The sun is setting on a backyard in Cleveland. A man stands with his arms around the back of his five-year-old son. They are both clutching that same baseball bat.
As they simultaneously trace the slow motion response to an imaginary but wicked fastball, the bat completes its course with four arms fully extended and the “stick” behind the ear of the future slugger.
Across “the pond” in Toronto, a maintenance man shouts to an eleven-year-old girl that the rink will be closing in ten minutes. Time to get off the ice.
He turns half the lights off to emphasize his point. In the shadows she sets her determined jaw and races towards the far end of the ice. Building steam, she takes flight and lofts up high, into an air-borne spin that lands perfectly. She spins out of her landing with Olympian foot placement and with an ear-to-ear grin she scurries off the ice to the front door where her parents’ car is waiting.
“Mom, I did it!” she shouts, and her announcement fades as the door slowly closes. The maintenance man, watching from the darkness, draws deep on his cigar and looks to heaven as he exhales. “Stay with her, Lord,” he whispers as he punches his time card and shuts off the rest of the lights.
Further north into Alaska, a pickup truck stops in front of a battered home. A dusty young man leaps from the bed of the truck, pounds the tailgate twice and waves a “thank you” to the driver who speeds off and honks.
Weary and tired from a day of landscaping chores, he opens his mailbox and finds an envelope embossed in gold lettering. He tears into it and retrieves the fine, onion skin paper, blinking away tears as he reads that the past six months of studying have finally paid off in outstanding test scores and he has been accepted to law school this fall.
London, England, 7 a.m. in a musty hallway lit only by daybreak and the muted light emanating from a glass-framed classroom door, a middle-aged mother of three sits on a rigid wooden bench in the tiled and echoing lobby. The muffled sounds of the piano stop as Big Ben chimes “seven” and a white-haired man opens the door ushering out his young student.
As the girl clatters down the hall to her waiting parents, he looks at the woman on the bench and recognizes a one-time protégé who chose to have a family instead of making a career of music. He smiles and she explains that she heard he was retiring today and that she came to say good-bye and thank you.
A tear in his eye, he embraces her knowing that the difference he made in her life was everlasting with or without a career in music.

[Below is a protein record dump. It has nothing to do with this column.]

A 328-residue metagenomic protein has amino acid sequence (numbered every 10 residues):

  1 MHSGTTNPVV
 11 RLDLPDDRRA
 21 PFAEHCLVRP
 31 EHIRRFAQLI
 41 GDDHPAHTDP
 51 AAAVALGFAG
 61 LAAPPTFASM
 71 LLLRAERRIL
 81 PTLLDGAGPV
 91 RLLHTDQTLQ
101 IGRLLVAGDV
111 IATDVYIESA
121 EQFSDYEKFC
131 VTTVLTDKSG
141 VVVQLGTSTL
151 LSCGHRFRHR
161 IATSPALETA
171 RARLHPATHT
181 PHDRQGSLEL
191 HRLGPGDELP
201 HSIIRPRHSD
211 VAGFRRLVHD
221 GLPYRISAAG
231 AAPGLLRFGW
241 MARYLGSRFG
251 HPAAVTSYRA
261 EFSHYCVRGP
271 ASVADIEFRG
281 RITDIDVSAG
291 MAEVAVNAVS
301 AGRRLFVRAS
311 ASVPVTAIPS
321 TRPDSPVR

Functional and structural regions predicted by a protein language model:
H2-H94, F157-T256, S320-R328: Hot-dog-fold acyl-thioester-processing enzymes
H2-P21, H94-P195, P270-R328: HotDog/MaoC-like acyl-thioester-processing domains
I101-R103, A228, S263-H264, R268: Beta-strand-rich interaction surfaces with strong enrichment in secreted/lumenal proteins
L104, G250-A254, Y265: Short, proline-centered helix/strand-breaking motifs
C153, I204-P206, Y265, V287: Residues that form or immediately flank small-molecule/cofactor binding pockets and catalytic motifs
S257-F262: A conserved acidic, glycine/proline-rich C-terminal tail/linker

Ten lives making up four stories, all with one common thread… following through. Following through with your swing, following through with where and how you land, following through with your dreams, and following through with those who have made a difference in your life.
This is not an article about the 10 steps necessary to launch a successful project. This will not include the six stages of becoming highly effective and indispensable to your superiors and staff. It’s not about managing up or managing down. It’s just a simple premise — successful people are typically those who have developed a lifetime habit of following through.
What it Takes
To follow through — to really follow through — is more than just seeing something through from the very beginning to the very end. It’s a matter of vision and a matter of knowing what the end result will look like within moments of the original idea being conceived. It’s about preparing the path and tending to the accomplishment long after it is done.
Following through is habit forming. It is the habit of multi-taskers who understand the importance of doing something right the first time so that the other tasks can be completed without having to revisit those that should already be done.
Following through adds confidence as you go. It is the reward for recognizing that life has consequences and those are derived from trial and error.
It is what made world-renowned golfer, Tiger Woods, the owner of so many trophies today. It is the factor in medical minds that answer press conference questions with words like “yes” or even “no” instead of, “We are not able to say at this time.”
When Ohio State Football Coach Jim Tressel sees success in a play run in practice, it is following through that makes him say, “Run it again.”